angles our picks hit the strings. These
subtle differences are more discernible with
as similar a signal chain as possible.
Describe how your minimalist concept
extends to the realm of effects.
Thelen: I used to have dozens of effects,
and I always bought the newest gadgets—
until I realized that true musical innovation
is in the mind, in the heart, and in the hands
of the player, not in the technology. There
was a point where I had so many effects
onstage that I couldn’t fully concentrate on
the music, because I was constantly thinking
about my gear. I decided I had to pare it
down to the basics so that I could again give
the music my fullest attention.
Wagner: It’s part of the sound concept
of Sonar to only use reverb. I’m very happy
with this choice, because it reminds and
encourages me to experiment with different
sound qualities obtainable only by different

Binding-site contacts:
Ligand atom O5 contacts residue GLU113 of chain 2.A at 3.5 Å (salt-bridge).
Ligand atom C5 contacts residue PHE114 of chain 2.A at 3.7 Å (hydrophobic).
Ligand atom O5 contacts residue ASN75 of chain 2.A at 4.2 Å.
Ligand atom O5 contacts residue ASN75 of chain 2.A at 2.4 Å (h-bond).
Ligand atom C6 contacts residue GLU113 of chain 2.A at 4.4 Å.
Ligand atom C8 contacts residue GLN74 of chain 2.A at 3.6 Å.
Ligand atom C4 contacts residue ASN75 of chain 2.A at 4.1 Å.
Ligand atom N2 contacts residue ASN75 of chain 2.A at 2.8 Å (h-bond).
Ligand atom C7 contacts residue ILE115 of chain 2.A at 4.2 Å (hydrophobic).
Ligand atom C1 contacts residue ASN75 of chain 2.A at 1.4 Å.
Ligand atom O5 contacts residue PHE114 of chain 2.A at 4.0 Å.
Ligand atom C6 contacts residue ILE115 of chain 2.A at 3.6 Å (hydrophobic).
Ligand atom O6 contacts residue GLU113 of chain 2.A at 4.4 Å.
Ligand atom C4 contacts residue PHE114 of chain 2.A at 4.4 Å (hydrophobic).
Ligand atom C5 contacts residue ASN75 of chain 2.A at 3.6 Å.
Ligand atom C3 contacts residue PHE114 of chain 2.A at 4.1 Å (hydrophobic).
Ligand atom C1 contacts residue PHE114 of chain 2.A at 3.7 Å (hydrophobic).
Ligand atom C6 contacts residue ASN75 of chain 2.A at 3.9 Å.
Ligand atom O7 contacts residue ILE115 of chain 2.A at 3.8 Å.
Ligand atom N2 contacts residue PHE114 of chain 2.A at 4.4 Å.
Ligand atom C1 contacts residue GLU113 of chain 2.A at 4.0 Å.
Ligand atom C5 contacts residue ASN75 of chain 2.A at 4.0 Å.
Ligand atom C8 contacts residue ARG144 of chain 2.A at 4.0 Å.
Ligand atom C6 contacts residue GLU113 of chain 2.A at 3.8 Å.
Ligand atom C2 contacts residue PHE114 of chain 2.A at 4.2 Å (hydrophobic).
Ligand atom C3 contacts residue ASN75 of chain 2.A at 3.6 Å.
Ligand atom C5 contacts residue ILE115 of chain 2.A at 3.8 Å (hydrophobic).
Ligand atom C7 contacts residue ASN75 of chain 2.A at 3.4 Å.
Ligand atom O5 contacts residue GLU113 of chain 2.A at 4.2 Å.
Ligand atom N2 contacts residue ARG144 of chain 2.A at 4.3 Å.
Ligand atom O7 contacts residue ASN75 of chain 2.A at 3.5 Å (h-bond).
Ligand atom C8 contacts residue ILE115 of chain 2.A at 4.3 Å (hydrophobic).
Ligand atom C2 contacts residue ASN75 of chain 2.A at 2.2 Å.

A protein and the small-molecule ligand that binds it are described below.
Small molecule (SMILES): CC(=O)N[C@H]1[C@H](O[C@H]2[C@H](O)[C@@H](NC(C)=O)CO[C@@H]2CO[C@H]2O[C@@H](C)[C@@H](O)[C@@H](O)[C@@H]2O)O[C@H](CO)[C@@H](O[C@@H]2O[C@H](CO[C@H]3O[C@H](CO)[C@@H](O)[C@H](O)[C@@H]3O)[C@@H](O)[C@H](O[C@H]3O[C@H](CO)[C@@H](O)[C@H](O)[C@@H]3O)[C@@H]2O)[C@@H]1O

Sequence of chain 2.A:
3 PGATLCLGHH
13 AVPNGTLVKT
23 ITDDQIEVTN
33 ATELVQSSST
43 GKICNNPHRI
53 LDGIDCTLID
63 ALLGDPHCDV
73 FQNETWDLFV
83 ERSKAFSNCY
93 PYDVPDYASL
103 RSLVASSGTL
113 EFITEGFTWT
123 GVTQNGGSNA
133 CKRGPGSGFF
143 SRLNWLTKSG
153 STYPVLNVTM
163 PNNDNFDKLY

playing techniques. For instance, I’ve
started choosing guitar picks specific to the
pieces we play. Some of them require a lot of
harmonics, where I use a pick with pointed
tips that I sharpened by clipping material off
using scissors. Also, where you pick the string
along its length makes a big sonic difference.
Another aspect involves playing harmonics.
Usually, you aim for maximum sustain,
but at the end of “Triptych,” we’re looking
for the sound of a clock slowing down—in
other words, short, metallic sounds. Staccato notes on the guitar are usually achieved by
damping with either the right or left hand.
But in our context, damping also involves
removing the higher frequencies, so the technique
is to place the left hand slightly off the
ideal spot on the fretboard.
How do you work together for the benefit
of the music?
Thelen: We often think very hard about
how to make to the music more interesting
in a structural, three-dimensional kind
of way. For instance in “Twofold Covering,”
there is a pattern of ten chords over two bars
of 11/8, during which we decided to circulate
the chords. I play the first chord, Bernhard
the second, and so on. That idea didn’t
change any notes in the composition, but it
radically changes the way the audience perceives